There had always been “Chrysler Imperials” – with the very first series debuting in 1927, just three years after the birth of Chrysler itself. That first Imperial was a badge addition to Chrysler’s existing E-80 top-of-the-line model and grew into the early 1930s CG and CQ series Imperials – probably as fine as any Chrysler ever got.
But despite Chrysler being a semi-premium brand, being the “Chrysler Imperial,” management felt, held the car back from truly competing with pure luxury makes. So in 1955, Chrysler spun it off into a separate make all its own.
At the time Chrysler was enjoying a huge recovery and big sales with stylish new cars and ambitious plans for more. Imperial’s best ever year was 1957 – the “Forward Look” moved the Imperial further away from the regular Chryslers, netting prestige and record sales – 37,593.
But the good times didn’t last. The rushed ‘57s were notorious for quality ills throughout all of Mopar’s brands, a recession hit the ‘58s hard, and supplier strikes hurt the ‘59s. After that, Chrysler’s resources were almost always stretched.
Imperials continued on their own platform – the one introduced in 1957 – until 1967, with major restyles in 1960 and 1964.
Imperial’s Niche Status
All of the other Mopar full-size products went unibody in 1960, but the Imperial’s size and niche status meant it retained the old body-on-frame setup, better for smothering any and all noise and vibration. Chrysler had watched Ford’s unhappy experience with the too-big-unibody Lincolns in 1958 and decided that was not for them.
After 1959 Imperials were also built in their own factory on Warren Avenue in Dearborn, a former Jewett and then Graham-Paige facility that was completely renovated in hopes of producing vast quantities of Imperials – though that’s not what happened.
The 1960 (and 1961, as seen here) Imperials were massive and opulent – more powerful than Cadillac or Lincoln with a big 413 “Wedge” V8, and they handled well for such a large car (224”/5.7M long, 4,750 lbs.) thanks to Chrysler’s “torsion aire” setup, named for its torsion bars. Early Torsion Aires had been problematic but the system was bulletproof by 1960 and for a huge land yacht with finger-light power steering, the cars actually were pretty responsive.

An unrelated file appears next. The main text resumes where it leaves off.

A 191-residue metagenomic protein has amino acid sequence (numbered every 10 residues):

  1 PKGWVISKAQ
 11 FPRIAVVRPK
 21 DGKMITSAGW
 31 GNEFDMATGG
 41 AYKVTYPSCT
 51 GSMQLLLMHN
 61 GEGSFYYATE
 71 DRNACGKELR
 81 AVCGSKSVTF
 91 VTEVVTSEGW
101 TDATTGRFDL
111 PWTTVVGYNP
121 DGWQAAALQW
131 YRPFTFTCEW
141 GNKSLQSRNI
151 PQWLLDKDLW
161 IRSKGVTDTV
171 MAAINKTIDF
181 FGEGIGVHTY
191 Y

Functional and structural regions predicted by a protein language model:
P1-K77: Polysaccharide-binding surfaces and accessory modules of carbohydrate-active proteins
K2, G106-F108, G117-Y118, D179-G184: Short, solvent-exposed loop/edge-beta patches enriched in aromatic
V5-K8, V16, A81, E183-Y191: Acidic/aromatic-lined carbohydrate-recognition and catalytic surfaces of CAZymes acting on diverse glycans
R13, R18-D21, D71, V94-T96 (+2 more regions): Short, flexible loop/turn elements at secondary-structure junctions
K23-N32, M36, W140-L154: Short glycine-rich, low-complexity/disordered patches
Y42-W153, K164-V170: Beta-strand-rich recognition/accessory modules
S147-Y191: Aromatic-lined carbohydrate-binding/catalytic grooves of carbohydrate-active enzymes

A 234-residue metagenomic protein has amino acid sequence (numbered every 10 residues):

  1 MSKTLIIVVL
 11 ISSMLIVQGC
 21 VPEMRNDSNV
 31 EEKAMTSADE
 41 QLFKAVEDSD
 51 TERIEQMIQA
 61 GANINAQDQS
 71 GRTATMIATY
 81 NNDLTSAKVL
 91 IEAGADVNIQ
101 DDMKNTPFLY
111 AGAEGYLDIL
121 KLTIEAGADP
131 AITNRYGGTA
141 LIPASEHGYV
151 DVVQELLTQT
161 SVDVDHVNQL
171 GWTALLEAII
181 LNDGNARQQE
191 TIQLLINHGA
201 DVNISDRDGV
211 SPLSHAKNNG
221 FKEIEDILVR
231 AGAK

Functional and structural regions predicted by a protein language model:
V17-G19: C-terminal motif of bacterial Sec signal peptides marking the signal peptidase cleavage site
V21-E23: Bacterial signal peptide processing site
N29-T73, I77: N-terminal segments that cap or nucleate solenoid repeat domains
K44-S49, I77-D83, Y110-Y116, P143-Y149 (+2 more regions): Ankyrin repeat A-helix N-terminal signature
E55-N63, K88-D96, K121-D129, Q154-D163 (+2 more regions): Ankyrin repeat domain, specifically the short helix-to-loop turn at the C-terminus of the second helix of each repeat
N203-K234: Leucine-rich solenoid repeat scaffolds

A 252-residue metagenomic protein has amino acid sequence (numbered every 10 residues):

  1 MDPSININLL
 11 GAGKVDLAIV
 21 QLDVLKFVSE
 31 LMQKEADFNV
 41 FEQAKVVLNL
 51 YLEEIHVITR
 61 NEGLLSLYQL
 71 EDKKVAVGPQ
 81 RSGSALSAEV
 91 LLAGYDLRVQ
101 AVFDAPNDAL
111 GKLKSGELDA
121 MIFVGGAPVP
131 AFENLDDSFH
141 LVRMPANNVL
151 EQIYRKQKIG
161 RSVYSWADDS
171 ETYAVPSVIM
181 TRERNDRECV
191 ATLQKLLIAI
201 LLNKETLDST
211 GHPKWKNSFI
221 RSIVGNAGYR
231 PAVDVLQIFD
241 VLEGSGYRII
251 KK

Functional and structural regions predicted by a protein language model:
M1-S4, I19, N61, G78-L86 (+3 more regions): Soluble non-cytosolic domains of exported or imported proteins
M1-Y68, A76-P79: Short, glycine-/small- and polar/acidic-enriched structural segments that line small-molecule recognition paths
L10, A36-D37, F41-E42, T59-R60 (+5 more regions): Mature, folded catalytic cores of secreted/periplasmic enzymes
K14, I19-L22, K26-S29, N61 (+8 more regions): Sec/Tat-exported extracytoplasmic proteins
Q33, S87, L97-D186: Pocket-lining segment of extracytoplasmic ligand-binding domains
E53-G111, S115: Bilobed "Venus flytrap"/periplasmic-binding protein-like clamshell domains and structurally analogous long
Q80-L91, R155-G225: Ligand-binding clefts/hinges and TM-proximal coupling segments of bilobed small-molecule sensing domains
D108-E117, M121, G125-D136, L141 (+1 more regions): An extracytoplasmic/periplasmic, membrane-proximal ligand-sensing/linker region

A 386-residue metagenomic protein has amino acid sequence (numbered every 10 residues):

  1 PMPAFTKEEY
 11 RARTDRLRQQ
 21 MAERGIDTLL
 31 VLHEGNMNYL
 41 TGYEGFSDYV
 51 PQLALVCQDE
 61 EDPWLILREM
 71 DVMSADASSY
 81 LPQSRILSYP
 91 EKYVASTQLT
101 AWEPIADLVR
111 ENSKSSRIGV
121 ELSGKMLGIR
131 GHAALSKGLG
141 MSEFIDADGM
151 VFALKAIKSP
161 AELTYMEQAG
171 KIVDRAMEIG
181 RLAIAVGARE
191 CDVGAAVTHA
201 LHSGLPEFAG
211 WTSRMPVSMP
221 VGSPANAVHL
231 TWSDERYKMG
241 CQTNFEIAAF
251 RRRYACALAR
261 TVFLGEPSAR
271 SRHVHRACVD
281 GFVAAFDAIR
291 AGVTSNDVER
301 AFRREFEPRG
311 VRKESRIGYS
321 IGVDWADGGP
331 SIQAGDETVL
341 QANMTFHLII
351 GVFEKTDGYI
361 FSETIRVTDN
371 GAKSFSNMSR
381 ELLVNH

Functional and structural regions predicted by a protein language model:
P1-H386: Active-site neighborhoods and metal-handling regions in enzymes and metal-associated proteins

Classics in a time of Modernism
Though widely attributed just to styling chief Virgil Exner, these cars were primarily styled by Fred Hudson under Bill Brownlie, who ran the Imperial studio under Exner and his first lieutenant Cliff Voss – though Exner was personally involved since these were Chrysler’s most prestigious products and because Exner was a big fan of classics and neoclassic styling.
Hudson had styled the 1960 car and to update it the focus would now be on the front of the car – Hudson was inspired by a Cord 810 he saw at a local garage that specialized in classics – in 1959 that meant pre-war cars exclusively and even late 1930s cars were only just beginning to be “classics.”
An idea for hidden headlamps proved too expensive, so free-standing “light pods” to mimic old-timey separate headlights were substituted in fenders that required complex stampings to make them work. It’s possible that by the time the work was done to make the free-standing lights work, the total cost was larger than hidden headlamps would’ve been.
More, more … too much.
1960’s huge fins were kept. In fact, everything about the ’61 was basically more of the ’60 except for that front end.
And then the 1961 Lincoln arrived – clean and crisp and spare, and made the Imperial look absurdly overwrought. A Texas dealer famously sawed off the fins and had cap moldings made to try and salvage his investment in ’61 Imperials – just 12,249 ’61s were made, and by the the summer of 1961 Chrysler was in yet another crisis.
The Imperial lost its factory and fins for ’62, the year of the “downsized” Dodges and Plymouths, and Chrysler’s recurring financial troubles meant an all-new Imperial design – part of Exner’s “S” car proposal – a preview of the later “fuselages” but closely resembling the Valiant, was dropped. Then a second round of all-new Imperial styling was hastily applied instead to the 1963 Chryslers.
By the time they arrived Exner was gone, and the Imperial never again serious challenged Cadillac or Lincoln. The ’62-’63 cars were more restrained than 1961 but without expensive changes there wasn’t much the staff could do. A huge remake would come with new style chief Elwood Engel (the force behind the ’61 Lincoln) for 1964.